Sen. Elizabeth Warren’s plan to provide student-debt relief for millions of Americans was met with fanfare in some corners and consternation in others. She announced the proposal earlier this week as part of her campaign for the Democratic nomination for president.
Two new analyses published Thursday by center-left think tanks, the Brookings Institution and the Urban Institute provide more context to who will actually benefit.
Critics have derided the idea of student debt-cancellation as a boon to relatively high earners. They will likely have more student debt because they’re also likely to have higher levels of education.
Both come to similar top-line conclusions: Under Warren’s plan, borrowers in the second-highest income quintile would receive the largest share of total debt relief as measured by dollar amount.
The Brookings analysis produced by Adam Looney, the director of the organization’s Center on Regulation and Markets and a former deputy assistant secretary at the Treasury Department, found that borrowers earning between $68,000 and $111,000 per year would receive 38% of the benefit as measured in dollars.
The Urban Institute report found that those earning between $65,001 and $109,000 per year would receive 28% of the benefit as measured in dollars compared to 14% for households making less than $22,000 and 18% for households earning between $22,000 and $40,000.
Warren’s plan puts a cap on student-debt forgiveness
The question of who benefits from Warren’s plan is an important one. Critics have derided the idea of student debt-cancellation as a boon to relatively high earners. This group is likely to have higher levels of student debt because they’re also likely to have higher levels of education.
‘It’s clearly trying to be responsive to concerns that if we forgave all debt, we’d be giving a subsidy to some high-income people.’
—Matthew Chingos, vice president for education data and policy at the Urban Institute
Warren’s plan aims to address these claims by capping forgiveness at $50,000, ensuring that only those making less than $100,000 would receive that full debt relief amount and making anyone who earns $250,000 or more ineligible for the benefit.
“It’s clearly trying to be responsive to concerns that if we forgave all debt, we’d be giving a subsidy to some high-income people,” Matthew Chingos, vice president for education data and policy at the Urban Institute and one of the authors of the analysis, said of Warren’s plan.
“How the benefits are going to be distributed depends not just on how the plan is structured, but on who holds debt and how much they hold,” he said. “People in the middle, upper-middle [income quintiles] are getting more than their share of the population.”
Do more dollars mean a bigger benefit?
While it may be the case that middle- and upper-middle income households get a disproportionate share of the student-debt cancellation benefit in dollars, supporters of debt cancellation note that doesn’t mean they would necessarily benefit more under Warren’s plan.
Low-income households with student debt often have relatively low balances — often a sign that they didn’t make it very far in higher education or that they earned a credential with limited value in the labor market — and they struggle more to pay it off.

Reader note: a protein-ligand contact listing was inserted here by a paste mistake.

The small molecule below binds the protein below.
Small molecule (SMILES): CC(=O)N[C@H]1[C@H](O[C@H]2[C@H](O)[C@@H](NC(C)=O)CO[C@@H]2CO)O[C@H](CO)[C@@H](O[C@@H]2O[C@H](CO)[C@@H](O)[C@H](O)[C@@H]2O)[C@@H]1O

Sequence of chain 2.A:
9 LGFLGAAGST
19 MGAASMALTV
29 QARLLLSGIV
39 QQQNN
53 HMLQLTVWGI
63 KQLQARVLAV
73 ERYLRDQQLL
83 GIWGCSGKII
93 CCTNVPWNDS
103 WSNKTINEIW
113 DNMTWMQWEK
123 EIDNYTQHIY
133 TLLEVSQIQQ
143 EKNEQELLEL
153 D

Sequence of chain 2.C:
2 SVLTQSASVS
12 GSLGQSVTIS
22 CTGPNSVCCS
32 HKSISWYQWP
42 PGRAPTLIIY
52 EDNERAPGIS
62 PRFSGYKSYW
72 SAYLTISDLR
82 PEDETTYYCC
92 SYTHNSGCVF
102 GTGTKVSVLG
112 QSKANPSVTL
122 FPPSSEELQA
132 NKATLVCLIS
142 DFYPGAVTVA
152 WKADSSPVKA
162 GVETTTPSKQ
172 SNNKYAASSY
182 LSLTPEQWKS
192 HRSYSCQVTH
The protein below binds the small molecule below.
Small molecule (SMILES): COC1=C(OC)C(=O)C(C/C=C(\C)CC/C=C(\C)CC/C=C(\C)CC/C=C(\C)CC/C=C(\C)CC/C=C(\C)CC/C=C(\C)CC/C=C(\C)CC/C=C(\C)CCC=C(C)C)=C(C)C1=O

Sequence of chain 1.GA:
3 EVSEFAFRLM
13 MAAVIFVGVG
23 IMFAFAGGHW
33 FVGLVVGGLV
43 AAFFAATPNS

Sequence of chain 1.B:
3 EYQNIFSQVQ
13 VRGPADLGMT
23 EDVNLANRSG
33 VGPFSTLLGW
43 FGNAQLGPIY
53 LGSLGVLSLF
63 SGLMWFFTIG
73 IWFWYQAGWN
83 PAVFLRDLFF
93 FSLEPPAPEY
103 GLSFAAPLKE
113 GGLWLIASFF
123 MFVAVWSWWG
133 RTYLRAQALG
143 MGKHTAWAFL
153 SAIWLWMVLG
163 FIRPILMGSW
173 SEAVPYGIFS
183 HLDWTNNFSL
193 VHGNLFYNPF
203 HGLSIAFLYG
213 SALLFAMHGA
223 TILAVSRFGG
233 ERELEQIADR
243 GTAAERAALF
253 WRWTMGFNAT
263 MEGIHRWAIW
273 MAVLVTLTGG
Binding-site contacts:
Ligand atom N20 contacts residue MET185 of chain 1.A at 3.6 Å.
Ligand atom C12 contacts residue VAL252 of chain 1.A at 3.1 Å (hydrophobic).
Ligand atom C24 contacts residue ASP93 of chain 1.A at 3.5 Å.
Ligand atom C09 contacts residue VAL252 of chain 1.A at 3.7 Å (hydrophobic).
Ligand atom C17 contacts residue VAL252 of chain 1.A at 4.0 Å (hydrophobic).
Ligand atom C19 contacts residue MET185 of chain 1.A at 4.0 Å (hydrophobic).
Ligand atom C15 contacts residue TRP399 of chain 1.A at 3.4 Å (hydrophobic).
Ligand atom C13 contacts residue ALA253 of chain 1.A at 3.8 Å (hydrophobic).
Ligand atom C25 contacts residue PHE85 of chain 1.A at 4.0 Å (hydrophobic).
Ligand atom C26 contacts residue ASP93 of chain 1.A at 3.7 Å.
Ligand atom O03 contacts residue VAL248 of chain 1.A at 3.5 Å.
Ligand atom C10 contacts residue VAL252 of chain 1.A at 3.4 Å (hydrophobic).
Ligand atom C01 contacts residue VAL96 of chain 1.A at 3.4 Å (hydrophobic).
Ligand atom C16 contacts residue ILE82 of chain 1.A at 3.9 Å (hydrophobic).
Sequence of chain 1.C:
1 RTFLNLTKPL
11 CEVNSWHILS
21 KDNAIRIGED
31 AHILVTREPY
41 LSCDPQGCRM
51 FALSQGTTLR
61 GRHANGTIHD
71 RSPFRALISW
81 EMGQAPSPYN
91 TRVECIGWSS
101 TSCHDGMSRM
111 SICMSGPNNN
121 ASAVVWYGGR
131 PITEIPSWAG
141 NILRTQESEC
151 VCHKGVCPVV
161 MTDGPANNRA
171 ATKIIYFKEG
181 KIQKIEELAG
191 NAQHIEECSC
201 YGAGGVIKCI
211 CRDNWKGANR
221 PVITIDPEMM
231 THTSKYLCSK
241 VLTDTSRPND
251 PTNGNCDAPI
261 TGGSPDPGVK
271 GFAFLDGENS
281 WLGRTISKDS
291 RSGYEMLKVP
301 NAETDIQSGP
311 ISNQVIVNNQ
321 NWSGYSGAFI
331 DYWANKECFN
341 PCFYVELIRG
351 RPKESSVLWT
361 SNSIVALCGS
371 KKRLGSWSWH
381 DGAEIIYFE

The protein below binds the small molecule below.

The Brookings analysis shows that borrowers earning between $0 and $68,000 per year would receive about 34% of the student debt relief in Warren’s plan in dollar figures.
The Brookings analysis shows that borrowers earning between $0 and $68,000 per year would receive about 34% of the student debt relief in Warren’s plan in dollar figures. But it would wipe away 87% of the debt for the lowest income borrowers in that group and 81% for the highest.
The Urban Institute analysis offers another way to understand the impact of relatively small dollar amounts of debt relief for these borrowers. Those with student debt who earn $22,000 per year would receive $19,364 in debt relief on average — nearly their entire annual income.
“This is still going to have a huge effect on people who are the most burdened by college debt,” said Louise Seamster, a sociologist at the University of Tennessee, who worked on an analysis of the plan distributed by Warren’s campaign. “The dollar amount of debt can be relatively small for poorer families and be way more of a burden in their lives.”
Addressing a failure of government policy
Warren’s plan allows borrowers earning up to $250,000 per year to receive some sort of benefit, but that isn’t necessarily a problem, said Julie Margetta Morgan, a fellow at the Roosevelt Institute, a progressive think tank.
For one, Warren’s design, which uses a tax on the ultra-wealthy to pay for the plan, doesn’t force a choice between helping these borrowers and those with lower incomes, she said. It also provides funding to make college more affordable going forward.
But more broadly, Warren’s plan is premised on the idea that our debt-financed higher education system is a policy failure that needs to be addressed. That policy failure means that borrowers who aren’t suffering the most dire consequences of student debt — default and delinquency — are still struggling in some cases, Margetta Morgan said.
“We have to be comfortable with the idea that building an inclusive and strong economy means letting go of the notion that only those who suffer the most extreme harms deserve relief through cancellation.” she said.